There was this idea that circulated a while back about the 10,000 hour rule. It said that, to become a master of something, you had to put in 10,000 hours of practice. I’ve never really subscribed to that idea. While I absolutely agree that we get better at things the more we do them, if you practice doing something poorly, you’re only going to get better at doing it poorly. However, my bigger gripe with the idea is this term mastery.
It’s always been a question in my mind: at what point does a creative professional claim mastery? Because it’s not like a language. I’ve been trying to master Spanish for decades, but probably never will until I go live in Ecuador for a while. When I can speak easily, without having to translate every damn word in my head before I speak, I will consider that mastery (and even that is a pretty basic level of mastery). But with writing? By what metrics could I ever begin to measure mastery?
I was thrilled to open the most recent Poets & Writers to see an article that Carl Phillips summed up my own thinking just beautifully with this passage:
To be absolutely upfront about it: I don’t believe in mastery when it comes to art, any more than I do when it comes to a relationship with another person. In both instances, the relationship— between two people, between art and maker— is symbiotic and organic, ever-changing, on both sides, so how can there ever be mastery of what by definition never loses the ability to surprise, to change in ways that we can’t predict? This is why I’ve always described a writing career as a lifelong apprenticeship to what can never be fully mastered, even as the artistic impulse is an impulse toward mastery—that is, toward what only exist abstractly.Carl Phillips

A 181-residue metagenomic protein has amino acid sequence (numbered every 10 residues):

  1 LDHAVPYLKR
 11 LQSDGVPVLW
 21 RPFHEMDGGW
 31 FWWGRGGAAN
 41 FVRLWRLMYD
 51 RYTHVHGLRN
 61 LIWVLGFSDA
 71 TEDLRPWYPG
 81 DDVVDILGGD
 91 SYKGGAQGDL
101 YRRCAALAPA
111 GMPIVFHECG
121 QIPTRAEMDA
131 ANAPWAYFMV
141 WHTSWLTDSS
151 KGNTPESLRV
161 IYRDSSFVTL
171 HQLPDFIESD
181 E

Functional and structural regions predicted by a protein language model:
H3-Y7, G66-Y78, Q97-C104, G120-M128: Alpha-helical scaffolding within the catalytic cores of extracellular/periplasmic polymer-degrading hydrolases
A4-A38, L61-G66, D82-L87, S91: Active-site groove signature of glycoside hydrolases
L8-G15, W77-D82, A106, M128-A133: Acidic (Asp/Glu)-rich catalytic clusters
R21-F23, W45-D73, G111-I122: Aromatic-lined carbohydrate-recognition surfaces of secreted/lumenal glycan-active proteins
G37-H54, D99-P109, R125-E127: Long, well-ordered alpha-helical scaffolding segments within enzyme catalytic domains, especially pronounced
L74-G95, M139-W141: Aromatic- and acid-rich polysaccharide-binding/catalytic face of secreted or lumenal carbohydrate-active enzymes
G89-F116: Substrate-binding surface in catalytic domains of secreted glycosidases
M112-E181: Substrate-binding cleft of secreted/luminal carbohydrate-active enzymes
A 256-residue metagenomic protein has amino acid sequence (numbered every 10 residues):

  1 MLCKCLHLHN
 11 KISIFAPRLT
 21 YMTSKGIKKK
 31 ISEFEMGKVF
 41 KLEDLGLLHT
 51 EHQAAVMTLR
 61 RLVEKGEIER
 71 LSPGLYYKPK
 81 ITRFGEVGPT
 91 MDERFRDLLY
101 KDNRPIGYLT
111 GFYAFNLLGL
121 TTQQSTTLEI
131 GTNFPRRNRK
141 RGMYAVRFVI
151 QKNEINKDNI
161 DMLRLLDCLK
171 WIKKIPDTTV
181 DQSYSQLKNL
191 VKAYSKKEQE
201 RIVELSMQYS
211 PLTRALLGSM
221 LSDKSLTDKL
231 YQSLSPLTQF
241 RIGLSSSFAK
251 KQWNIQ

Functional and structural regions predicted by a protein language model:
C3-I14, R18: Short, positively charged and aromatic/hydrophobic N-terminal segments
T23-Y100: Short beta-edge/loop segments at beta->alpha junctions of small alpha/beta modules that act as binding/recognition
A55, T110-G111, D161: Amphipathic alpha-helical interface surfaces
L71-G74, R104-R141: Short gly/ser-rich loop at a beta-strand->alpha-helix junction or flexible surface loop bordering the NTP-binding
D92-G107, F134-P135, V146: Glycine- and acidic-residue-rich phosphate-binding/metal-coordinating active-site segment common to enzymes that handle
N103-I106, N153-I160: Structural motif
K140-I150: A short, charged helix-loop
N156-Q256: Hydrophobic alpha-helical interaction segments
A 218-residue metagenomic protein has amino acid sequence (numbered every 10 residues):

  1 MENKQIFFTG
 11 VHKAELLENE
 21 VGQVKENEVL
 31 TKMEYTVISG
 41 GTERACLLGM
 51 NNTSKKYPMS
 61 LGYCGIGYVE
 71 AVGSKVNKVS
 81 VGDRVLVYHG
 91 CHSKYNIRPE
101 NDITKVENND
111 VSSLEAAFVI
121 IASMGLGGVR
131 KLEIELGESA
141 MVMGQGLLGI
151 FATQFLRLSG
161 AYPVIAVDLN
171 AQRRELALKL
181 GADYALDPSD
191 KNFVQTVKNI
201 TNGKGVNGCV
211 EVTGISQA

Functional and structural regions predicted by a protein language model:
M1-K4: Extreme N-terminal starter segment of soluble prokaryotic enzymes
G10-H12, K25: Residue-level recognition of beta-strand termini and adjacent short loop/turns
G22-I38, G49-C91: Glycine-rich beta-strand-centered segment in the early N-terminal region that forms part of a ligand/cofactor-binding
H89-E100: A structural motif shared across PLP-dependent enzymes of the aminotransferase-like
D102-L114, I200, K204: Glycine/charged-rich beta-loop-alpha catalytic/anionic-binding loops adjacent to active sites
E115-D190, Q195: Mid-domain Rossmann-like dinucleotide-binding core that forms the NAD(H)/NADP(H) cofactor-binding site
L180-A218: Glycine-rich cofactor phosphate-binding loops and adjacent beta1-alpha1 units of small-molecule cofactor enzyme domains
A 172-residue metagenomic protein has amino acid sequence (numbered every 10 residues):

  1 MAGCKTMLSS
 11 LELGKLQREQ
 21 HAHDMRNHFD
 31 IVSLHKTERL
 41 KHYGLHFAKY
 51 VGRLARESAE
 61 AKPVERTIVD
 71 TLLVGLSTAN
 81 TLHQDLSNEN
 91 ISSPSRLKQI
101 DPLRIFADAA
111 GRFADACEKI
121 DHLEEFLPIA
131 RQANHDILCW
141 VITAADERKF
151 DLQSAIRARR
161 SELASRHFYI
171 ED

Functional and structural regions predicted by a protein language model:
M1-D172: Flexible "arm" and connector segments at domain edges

I love that he compares an artist’s relationship with art to a person’s relationship with another person. It’s a perfect metaphor. Having been in a relationship with my husband for 21 years now, I can absolutely attest to how things change. There is no mastery here. Only a blind groping toward happiness with the best of intentions.
I approach my writing in the same way. I never want to feel that I absolutely know what I’m doing. With every new project I want to be thinking: this will be awesome if I can pull it off. I want to be a student of writing for as long as I live, not just taking classes and reading books on writing, but also allowing myself to get bowled over by beautiful language, to stop and go back to read a passage again and again to understand how the author captured the cadence of it, or evoked the imagery, or made me laugh. Its fucking magic, the written word.
So yeah, forget mastery and instead commit to exploration. Always be learning. Always be curious. Even if you never get very good, you’ll have a lot of fun.
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